“Could you show me how to use the asthma pump?” In the wake of COVID-19 this was probably not a question a nurse wanted to hear, but it was a genuine question that warranted some support. I had never used an asthma pump and my newly diagnosed bronchitis had made breathing hard. Needless to say, I received no assistance. Returning to the doctor a week and a half later with shortness of breath, I was told I had the symptoms of COVID-19 and was then asked “Would you like to take a COVID test?” In the back of my mind, I was scared of this question, but I also knew that it was better to know than to walk around with a heaviness in my chest that was different than anything I had ever experienced. I mean, there were fatalities all over the world, of course I wanted to take a test. But then I paused and wondered, “Would this be a question if I were not living in this Black body?”
On Easter Sunday before our family’s Zoom call, I got word that I tested positive for COVID-19. An avid rule abider (except for when folx in schools are not doing right by Black and Brown children), I was confused, hurt, and scared to death. While Black Twitter affectionately renamed COVID-19 “Rona” I recounted every single place I had been to make sense of how I could have possibly gotten it. 800 miles away from everything I knew and loved, I would have to fight in a way that I had never fought before. Frustrated weeks prior because my mother encouraged me to stay in Athens, GA during spring break, I was happy that I had not returned to New York. This could have been even more detrimental as I could have gotten my parents sick.
For exactly one month, COVID lived in this Black body. Petrified of the news and the many Black bodies that Rona took for ransom, I had to shut everything off for my sanity. As I tried to conjure up the strength to finish my first year in a PhD program—breathing difficulty, loss of smell, on and off fevers—I received strength from my community, the US Postal Service, and Amazon. Though Amazon operates within the confines of White supremacist capitalist patriarchy, it was my only hope for receiving countless bottles of Fiji water, a humidifier, Mucinex, Vicks vapor tablets, zinc, elderberry, vitamin C, ice packs, Tylenol, peppermint oil, ginger tea, and anything else that Lisa Dunn (my mama) could send through the mail.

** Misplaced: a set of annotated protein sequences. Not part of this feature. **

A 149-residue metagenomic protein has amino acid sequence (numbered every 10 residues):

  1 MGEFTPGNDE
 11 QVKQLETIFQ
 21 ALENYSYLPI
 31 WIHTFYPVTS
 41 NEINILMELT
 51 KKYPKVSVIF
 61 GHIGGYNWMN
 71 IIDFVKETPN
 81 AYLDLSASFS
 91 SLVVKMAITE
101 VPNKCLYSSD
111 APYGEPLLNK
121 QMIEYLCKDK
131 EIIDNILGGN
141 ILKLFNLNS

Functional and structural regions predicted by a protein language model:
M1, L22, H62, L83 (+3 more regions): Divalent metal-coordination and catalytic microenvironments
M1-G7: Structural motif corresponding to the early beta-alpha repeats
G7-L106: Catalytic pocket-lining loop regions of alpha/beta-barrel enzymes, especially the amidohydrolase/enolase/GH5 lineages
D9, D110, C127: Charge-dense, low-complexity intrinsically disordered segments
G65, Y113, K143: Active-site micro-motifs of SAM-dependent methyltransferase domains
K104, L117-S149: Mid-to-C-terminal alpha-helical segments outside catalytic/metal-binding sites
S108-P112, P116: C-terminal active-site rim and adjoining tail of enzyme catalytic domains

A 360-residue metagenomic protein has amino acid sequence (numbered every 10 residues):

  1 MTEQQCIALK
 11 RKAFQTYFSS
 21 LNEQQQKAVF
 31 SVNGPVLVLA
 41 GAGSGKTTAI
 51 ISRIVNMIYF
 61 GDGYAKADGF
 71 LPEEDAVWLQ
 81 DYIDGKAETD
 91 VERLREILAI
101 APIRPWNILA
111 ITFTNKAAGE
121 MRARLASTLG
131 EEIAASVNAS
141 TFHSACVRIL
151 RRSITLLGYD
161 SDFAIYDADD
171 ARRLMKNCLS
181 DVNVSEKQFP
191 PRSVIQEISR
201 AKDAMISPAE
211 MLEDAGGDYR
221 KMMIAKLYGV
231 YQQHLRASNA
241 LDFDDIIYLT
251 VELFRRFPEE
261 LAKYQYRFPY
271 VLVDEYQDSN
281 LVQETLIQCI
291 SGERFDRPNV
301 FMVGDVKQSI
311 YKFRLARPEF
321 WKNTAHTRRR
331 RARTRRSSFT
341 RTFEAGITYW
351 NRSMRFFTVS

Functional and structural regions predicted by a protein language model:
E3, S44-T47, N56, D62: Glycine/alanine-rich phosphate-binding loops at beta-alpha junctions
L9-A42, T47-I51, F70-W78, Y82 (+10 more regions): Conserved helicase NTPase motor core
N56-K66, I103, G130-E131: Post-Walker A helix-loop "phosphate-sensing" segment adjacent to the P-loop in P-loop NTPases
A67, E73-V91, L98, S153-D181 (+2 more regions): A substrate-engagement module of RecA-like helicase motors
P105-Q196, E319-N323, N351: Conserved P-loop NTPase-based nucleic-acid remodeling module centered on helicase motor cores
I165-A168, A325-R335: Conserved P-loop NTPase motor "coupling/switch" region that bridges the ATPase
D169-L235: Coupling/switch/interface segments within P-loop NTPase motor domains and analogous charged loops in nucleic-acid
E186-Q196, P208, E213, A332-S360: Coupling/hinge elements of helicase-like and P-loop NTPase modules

Nevertheless, I (we) prevailed. My community—old co-workers, family members, classmates, and professors at my current institution—were with me every step of the way. Some three swabs to the back of my nostrils and antibody tests later, I was reminded how incredibly grateful I am to have been blessed with such amazing people in my life. Though the experience was painful, it was joy filled. Joy was in conversation with my Hollywood-actor godbrother who discouraged mucus producing foods. To this day I remind him that he sent dirt through the mail for me to drink, but it helped. Joy was a good friend sitting on the hood of her car outside my door so I would not feel lonely. Joy was a bachelorette party via Zoom with my girls. Joy was still being able to attend class with my dynamic advisor and our after class check-ins to make sure I was okay. Joy was my little sister’s playlist. I got up some days and danced to keep my lungs clear. Laying on my back was not advised. Joy was late night phone calls with my best friend after she worked tirelessly at the hospital. Joy was my lungs opening up every time I laughed via Facetime. Joy was writing about Black girls and the importance of access to an education that is steeped in history, healing, and healthy relationships.
Warrior poet, Audre Lorde, reminds us that the erotic is that which is deeply rooted. The erotic of joy is at our core, not something that can be taken away, but something that we must tap into to survive and resist. While experiencing COVID I had to dig deep to recalibrate and recenter myself. This Black girl body found joy in all the pain, all the media coverage, all the fatality. As we continue to move through this pandemic, hypocrisy, and plantation capitalism, we must know that Black joy is not canceled and it is this same joy that has brought us this far. We have and always will resist. I am a witness and a believer that joy will carry us all through, WE WILL WIN because our joy is our justice.